Need someone to lead product management at your software company? I create software for people that create software and I'm looking for my next opportunity. Check out my resume and get in touch.

Rethinking Warchalking

Freshness Warning
This blog post is over 21 years old. It's possible that the information you read below isn't current and the links no longer work.

When the warchalking meme hit, I remember wondering what the big deal was. I understand the allure of wireless networking—I’ve been wireless in my home since the days of slow, proprietary systems—but I didn’t understand why warchalking would be useful. Sit down someplace, open up NetStumbler, and if there’s an open hotspot, you’re connected.

But today, walking through downtown Sacramento on a lunch break from jury duty, it dawned on me. I’ve been wondering if there are any Wi-Fi hotspots in the area, and so far, the only one’s I’ve found with NetStumbler are protected by WEP. (Even though WEP is almost trivial to crack, I figure that someone would only use WEP if they didn’t want random people connecting to the network, so I stay out.)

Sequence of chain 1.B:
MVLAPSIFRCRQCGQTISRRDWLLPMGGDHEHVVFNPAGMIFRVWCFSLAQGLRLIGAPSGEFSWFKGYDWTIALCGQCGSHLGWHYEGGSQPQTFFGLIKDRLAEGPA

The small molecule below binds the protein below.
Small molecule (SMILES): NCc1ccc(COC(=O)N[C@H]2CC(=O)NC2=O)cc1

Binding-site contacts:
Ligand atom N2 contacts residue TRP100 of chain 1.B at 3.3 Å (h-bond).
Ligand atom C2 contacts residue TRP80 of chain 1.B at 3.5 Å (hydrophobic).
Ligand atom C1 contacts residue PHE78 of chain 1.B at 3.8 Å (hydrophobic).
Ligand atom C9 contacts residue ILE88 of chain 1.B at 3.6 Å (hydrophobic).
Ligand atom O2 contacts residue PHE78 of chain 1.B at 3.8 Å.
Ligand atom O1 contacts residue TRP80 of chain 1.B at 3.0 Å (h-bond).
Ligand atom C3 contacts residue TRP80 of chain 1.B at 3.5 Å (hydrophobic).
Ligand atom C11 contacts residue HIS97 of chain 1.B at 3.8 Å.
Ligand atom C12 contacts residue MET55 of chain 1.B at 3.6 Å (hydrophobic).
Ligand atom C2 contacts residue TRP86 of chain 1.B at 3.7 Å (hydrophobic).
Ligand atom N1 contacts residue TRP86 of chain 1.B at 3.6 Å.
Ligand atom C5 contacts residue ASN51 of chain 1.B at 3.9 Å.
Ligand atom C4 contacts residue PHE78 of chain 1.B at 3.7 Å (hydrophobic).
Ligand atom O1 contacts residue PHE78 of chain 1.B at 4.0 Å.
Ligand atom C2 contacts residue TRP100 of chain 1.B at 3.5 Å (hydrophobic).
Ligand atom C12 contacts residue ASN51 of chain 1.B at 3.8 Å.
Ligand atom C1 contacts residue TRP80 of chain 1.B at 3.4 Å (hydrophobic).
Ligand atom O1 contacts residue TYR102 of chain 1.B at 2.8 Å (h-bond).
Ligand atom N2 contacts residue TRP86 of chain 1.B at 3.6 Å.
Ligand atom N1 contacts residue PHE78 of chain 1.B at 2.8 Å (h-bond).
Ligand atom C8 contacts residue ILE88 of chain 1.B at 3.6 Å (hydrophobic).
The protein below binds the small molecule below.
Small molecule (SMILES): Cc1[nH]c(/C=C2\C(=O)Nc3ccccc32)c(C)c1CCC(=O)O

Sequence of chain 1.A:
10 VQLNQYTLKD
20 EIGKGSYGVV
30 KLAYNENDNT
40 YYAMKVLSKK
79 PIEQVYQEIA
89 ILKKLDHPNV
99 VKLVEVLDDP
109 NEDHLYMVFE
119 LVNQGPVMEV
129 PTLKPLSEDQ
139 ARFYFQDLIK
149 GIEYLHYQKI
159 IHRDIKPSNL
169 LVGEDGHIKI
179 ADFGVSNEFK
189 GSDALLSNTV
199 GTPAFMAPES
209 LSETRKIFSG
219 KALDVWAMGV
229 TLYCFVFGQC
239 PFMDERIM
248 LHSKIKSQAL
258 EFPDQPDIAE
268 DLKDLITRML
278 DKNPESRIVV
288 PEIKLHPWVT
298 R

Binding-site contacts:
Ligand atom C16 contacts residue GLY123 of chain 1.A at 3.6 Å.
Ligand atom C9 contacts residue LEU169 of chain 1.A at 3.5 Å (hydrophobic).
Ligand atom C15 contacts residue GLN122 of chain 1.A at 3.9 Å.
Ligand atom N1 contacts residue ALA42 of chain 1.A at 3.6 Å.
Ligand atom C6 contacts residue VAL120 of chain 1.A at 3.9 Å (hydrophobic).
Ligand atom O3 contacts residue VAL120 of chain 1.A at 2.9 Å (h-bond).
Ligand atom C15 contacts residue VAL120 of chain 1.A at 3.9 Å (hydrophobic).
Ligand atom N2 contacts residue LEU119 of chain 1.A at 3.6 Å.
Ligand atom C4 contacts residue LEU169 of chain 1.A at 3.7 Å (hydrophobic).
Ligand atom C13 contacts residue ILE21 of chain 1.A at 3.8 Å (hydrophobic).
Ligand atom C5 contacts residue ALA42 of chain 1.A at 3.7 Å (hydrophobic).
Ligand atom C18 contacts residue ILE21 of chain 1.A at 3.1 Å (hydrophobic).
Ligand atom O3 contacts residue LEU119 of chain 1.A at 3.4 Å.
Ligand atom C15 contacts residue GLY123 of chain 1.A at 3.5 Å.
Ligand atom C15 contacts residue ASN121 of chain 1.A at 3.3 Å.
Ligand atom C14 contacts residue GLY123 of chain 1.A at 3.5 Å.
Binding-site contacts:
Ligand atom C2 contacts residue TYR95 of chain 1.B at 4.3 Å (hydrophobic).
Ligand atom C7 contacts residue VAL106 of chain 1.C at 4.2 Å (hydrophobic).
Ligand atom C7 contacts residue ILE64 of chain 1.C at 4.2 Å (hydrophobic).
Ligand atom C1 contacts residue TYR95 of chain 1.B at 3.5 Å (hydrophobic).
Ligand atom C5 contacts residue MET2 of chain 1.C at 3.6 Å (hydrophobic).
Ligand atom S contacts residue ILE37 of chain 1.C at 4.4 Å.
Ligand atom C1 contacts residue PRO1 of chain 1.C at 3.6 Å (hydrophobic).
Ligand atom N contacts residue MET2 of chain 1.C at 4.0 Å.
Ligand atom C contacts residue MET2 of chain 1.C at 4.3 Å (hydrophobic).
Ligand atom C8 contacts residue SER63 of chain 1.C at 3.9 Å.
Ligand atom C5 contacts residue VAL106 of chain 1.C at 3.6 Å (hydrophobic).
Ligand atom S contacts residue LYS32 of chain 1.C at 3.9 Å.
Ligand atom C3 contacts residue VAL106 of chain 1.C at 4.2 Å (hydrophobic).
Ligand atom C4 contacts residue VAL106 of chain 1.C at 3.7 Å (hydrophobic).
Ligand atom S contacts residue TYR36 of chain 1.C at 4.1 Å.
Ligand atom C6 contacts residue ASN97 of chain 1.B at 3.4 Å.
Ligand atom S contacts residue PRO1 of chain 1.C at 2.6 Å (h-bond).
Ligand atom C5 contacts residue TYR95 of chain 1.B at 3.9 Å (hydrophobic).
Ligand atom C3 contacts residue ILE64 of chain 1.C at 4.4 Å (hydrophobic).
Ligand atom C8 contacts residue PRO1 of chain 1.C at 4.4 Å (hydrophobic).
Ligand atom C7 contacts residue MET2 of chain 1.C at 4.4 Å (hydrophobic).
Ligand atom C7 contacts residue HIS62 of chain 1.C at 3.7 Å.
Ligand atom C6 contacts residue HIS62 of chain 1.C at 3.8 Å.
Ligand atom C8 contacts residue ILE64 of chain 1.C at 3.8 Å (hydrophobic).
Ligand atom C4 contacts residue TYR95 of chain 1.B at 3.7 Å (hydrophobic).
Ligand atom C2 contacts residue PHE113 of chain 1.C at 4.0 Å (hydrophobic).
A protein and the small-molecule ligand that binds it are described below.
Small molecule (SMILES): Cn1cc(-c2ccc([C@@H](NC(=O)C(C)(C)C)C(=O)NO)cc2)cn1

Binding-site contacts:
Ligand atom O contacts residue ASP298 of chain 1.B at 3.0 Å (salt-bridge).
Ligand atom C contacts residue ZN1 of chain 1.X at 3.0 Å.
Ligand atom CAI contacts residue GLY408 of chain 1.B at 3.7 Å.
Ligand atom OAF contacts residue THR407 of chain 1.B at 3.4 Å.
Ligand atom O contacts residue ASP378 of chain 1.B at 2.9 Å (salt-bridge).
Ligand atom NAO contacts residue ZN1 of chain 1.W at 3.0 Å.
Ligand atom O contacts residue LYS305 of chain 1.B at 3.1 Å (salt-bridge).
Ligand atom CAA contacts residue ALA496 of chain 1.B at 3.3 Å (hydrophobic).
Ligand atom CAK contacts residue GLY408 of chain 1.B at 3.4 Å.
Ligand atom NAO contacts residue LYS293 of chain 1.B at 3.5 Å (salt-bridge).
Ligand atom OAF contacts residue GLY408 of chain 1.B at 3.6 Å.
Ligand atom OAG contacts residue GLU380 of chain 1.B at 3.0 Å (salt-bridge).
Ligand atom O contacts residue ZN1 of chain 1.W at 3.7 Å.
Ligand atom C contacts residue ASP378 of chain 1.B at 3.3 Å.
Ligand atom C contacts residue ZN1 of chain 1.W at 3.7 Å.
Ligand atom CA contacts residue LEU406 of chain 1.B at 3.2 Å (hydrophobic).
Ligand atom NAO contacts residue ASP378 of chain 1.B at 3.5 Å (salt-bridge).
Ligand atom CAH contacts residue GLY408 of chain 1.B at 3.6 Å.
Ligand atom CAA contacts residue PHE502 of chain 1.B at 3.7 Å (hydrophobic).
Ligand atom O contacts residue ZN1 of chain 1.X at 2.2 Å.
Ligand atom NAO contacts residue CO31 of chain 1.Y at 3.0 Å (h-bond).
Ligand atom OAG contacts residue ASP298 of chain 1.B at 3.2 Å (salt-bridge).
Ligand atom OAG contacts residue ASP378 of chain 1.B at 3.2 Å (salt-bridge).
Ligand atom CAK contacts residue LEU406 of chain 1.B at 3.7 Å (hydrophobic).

As I walked past a Starbucks with a T-Mobile sign in the window, I suddenly had a rush of understanding. Warchalks are just like that T-Mobile sign. They are advertising an available hotspot to anyone who wanders by. To find hotspots with NetStumber, I have to be wandering around, laptop in hand. That’s impractical at best, especially when walking in the rain.

Recently Written

Great prodct managers own the outcomes (May 14)
Being a product manager means never having to say, "that's not my job."
Too Big To Fail (Apr 9)
When a company piles resources on a new product idea, it doesn't have room to fail. That keeps it from succeeding.
Go small (Apr 4)
The strengths of a large organization are the opposite of what makes innovation work. Starting something new requires that you start with a small team.
Start with a Belief (Apr 1)
You can't use data to build products unless you start with a hypothesis.
Mastery doesn’t come from perfect planning (Dec 21)
In a ceramics class, one group focused on a single perfect dish, while another made many with no quality focus. The result? A lesson in the value of practice over perfection.
The Dark Side of Input Metrics (Nov 27)
Using input metrics in the wrong way can cause unexpected behaviors, stifled creativity, and micromanagement.
Reframe How You Think About Users of your Internal Platform (Nov 13)
Changing from "Customers" to "Partners" will give you a better perspective on internal product development.
Measuring Feature success (Oct 17)
You're building features to solve problems. If you don't know what success looks like, how did you decide on that feature at all?


What I'm Reading


Adam Kalsey

+1 916 600 2497


Public Key

© 1999-2024 Adam Kalsey.